2

I want to write an alias that's something like:

alias baz="false || echo bar"

(It's not actually false, it's a command that can fail). However, I want to pass the failed status code through to the next invoker. In other words, here's the current behavior:

$ false; echo $?
1
$ false || echo foo; echo $?
0

I want to do a different operation that has the same behavior in every respect as false || echo foo, except when I do echo $? it would return 1.

Note: I expect the echo foo bit to essentially always succeed.

  • false || echo foo && false – Kusalananda Apr 13 '17 at 19:52
  • Or at a certain level of not-tcsh complexity instead use a function, and save the return status and return it later on after other codes. – thrig Apr 13 '17 at 19:56
  • @Kusalananda of course. this is what i get for not eating my wheaties this morning. If you turn that into an answer I'll give you rep – durron597 Apr 13 '17 at 19:59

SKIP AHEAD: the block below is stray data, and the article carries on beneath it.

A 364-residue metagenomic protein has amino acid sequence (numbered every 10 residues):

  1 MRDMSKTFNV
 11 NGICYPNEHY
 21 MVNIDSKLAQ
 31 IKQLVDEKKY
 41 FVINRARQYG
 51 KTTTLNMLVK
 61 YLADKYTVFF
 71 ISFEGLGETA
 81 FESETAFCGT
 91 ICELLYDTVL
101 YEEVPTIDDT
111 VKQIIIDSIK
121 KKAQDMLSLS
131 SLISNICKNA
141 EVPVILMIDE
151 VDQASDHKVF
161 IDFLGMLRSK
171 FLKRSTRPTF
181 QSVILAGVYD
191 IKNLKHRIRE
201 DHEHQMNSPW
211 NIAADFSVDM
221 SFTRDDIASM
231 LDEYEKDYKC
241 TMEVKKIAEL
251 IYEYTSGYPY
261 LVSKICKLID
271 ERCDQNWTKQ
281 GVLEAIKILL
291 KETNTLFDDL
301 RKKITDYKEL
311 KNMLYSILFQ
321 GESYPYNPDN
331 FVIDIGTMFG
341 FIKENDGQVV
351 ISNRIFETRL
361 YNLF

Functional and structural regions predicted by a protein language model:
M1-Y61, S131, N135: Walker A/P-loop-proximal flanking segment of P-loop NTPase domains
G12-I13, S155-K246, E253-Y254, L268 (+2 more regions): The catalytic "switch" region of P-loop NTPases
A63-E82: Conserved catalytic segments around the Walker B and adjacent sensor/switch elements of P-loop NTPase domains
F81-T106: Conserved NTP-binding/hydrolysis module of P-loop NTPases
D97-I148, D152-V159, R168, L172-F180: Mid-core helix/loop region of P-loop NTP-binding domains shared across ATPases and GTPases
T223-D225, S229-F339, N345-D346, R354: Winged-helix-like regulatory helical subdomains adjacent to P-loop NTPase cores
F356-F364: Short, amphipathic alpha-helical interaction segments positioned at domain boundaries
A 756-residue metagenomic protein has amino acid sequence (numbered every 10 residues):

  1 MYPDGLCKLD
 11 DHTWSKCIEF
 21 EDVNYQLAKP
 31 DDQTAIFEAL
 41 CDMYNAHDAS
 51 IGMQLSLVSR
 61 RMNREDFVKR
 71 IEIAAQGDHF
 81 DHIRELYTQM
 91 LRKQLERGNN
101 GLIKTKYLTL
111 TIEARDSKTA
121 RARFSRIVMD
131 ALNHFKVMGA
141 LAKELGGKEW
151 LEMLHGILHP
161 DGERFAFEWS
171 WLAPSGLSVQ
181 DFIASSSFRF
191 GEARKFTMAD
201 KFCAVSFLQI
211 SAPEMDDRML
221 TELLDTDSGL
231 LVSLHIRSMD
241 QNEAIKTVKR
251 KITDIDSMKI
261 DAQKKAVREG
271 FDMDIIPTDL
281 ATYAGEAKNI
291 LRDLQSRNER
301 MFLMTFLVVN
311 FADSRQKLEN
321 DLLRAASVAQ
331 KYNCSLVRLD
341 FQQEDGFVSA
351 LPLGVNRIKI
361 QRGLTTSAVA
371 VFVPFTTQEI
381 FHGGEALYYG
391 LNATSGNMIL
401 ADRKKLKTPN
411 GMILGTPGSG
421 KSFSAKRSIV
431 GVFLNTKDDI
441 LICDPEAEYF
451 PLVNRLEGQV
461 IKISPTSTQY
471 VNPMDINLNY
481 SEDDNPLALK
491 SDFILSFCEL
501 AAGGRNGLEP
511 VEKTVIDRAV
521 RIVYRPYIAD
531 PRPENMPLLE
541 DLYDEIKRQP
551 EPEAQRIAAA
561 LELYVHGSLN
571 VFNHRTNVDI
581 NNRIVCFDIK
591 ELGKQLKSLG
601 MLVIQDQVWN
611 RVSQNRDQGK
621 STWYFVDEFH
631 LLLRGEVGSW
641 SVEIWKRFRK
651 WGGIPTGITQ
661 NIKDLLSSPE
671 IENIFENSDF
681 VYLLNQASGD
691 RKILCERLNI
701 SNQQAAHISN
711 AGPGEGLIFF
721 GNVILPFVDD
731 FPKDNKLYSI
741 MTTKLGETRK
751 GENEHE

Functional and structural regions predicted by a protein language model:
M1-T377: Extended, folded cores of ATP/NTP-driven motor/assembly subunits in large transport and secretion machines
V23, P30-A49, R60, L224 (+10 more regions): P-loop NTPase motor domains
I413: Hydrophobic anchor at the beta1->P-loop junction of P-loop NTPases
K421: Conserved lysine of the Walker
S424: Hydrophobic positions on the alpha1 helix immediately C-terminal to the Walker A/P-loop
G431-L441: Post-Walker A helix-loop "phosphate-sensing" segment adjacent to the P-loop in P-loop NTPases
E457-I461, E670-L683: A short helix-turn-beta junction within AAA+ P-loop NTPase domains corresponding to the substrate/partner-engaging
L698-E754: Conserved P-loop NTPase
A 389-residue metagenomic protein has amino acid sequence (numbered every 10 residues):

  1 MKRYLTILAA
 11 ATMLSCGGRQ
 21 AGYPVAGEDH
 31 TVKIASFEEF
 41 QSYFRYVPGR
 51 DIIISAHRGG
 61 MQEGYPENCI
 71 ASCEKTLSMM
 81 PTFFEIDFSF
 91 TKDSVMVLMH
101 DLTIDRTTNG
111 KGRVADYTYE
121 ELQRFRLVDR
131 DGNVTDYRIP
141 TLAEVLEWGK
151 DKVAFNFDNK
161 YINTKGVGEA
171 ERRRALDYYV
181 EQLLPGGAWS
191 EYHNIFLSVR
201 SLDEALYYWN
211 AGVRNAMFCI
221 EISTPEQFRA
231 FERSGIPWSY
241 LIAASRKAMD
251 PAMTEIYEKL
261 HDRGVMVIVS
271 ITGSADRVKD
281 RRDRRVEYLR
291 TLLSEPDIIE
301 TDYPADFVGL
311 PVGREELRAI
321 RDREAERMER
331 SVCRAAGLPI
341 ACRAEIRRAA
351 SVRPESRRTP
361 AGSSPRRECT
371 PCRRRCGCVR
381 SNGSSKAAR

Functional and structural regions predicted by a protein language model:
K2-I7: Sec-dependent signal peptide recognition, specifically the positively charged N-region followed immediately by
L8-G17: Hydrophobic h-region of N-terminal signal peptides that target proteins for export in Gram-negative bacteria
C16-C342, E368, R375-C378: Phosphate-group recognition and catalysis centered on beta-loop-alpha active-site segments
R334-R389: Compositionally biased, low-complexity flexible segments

• 2
    false || ( ret=$?; do_stuff; exit $ret ) – DopeGhoti Apr 13 '17 at 20:34
6

A function to save the return value of a command isn't that complicated:

f() {
    some-command-that-can-fail
    retval=$?
    if [ "$retval" != 0 ] ; then
         echo the command failed
    fi
    return $retval
}

If you don't care about the exact return value, but just want a nonzero return code, this would work:

somecmd || ( echo it failed ; false )

You need the subshell (or a compound block) to only run the final false if the original command fails.

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